A Paddle on the Crystal Clear Ichetucknee River
Buried in the heart of central Florida's unsuspecting countryside lay little known aquatic gems that push out thousands if not millions of crystal clear 72 degree water day after day - year after year - it's history marked only by the fossils found buried in their ever-changing soils.
And it's here, where the mysterious Ichetucknee Headwater springs gush out of the earth, commencing the start of one of the most enchanting waterways I've ever set sight on. From above I observed the water flow down the narrow river, with silent plants whose limbs swayed tautly downstream. It was like seeing kelp being pushed around by an ocean's tide, but there was nothing salty about this place.
It was late February when we visited. The depth of winter. And the day was spitting rain not a downpour but enough to keep most away from this destination. We were told in the summer months people flock by the 100's to tube and float the river, but today we had it to ourselves. Fortunately the canoe rental was open and the gentlemen behind the counter loaded us into a sturdy fiberglass Old Town canoe and with our wetsuits, snorkels, kids and adventure bags packed, we floated out of sight.
No sooner did we round the first bend did the wildlife show - turtle after turtle and schools of fish - all just beneath our paddles. A group of Quebecois in full neoprene and snorkel gear came upon us like navy seals searching for the legendary Blue Hole, a spring approximately 40 ft deep off the main course of the river. And while I deeply desired to join that expedition, traveling with a one- and four-year-old curb the ability to participate in some but not all side-bar adventures.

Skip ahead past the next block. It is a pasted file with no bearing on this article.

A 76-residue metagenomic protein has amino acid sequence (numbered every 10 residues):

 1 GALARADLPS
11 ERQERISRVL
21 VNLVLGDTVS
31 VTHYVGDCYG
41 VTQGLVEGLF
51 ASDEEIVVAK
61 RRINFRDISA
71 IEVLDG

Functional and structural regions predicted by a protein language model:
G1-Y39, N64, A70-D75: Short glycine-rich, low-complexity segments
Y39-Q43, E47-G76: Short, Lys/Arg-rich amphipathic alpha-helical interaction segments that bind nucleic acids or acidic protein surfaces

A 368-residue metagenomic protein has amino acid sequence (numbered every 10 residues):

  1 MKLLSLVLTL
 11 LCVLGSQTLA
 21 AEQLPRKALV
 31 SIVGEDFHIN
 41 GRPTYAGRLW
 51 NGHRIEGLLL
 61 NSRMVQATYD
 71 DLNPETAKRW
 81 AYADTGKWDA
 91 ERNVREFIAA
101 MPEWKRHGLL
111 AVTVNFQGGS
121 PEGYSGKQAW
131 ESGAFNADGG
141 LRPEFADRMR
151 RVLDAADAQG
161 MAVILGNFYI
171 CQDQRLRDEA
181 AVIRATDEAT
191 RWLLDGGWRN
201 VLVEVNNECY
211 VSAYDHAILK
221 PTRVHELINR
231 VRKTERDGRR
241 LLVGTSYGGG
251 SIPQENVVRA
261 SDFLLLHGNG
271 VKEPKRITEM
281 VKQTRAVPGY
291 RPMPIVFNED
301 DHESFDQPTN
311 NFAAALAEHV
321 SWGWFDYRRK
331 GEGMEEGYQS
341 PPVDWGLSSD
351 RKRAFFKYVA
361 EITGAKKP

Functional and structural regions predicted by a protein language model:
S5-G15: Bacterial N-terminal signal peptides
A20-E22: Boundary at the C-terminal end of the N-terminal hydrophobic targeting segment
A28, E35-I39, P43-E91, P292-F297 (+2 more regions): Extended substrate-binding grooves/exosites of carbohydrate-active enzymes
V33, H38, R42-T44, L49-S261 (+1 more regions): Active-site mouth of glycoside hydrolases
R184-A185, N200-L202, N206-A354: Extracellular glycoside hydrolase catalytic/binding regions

We paddled on, letting the river unfold before us - widening its girth before we pulled into one of the 8 major springs that feed the river for our first stop. With our youngest asleep at the bow, Sofi felt bold enough to suit up and float the river adjacent to the canoe. We set off again past a turquoise blue spring and back into the central flow and hadn't traveled 50 meters before we came upon a manatee munching on the underwater vegetation. He was not surprised with our passing at all and just went about his lunch, where we reeled around and around capturing a handful of moments with the gentle beast. Our photo op wrapped as he set off downstream and quickly changed course leaving us to float on.
And on we did. The river's edge evolved with the flooded cypress forest pressing upon the narrow river's opening. They say there aren't many gators in these waters if any at all, but this sure felt like a place they'd wait for lunch. And while we didn't see any, we did grab some underwater footage of a school of 100+ alligator gar, a terrifying Floridian fish whose 6-inch snout resembles a gator. Needless to say, I'm pleased I didn't jump in to swim with the other manatee we saw just before the school of gar.
By the time we arrived at the take out we had managed to spend four hours on the river and hardly paddled at all. It was perhaps the perfect afternoon retreat for us and with a shuttle service built into the $32 canoe rental we were back at our rig in no time having experienced what was certainly one of the most memorable paddles in our lifetimes.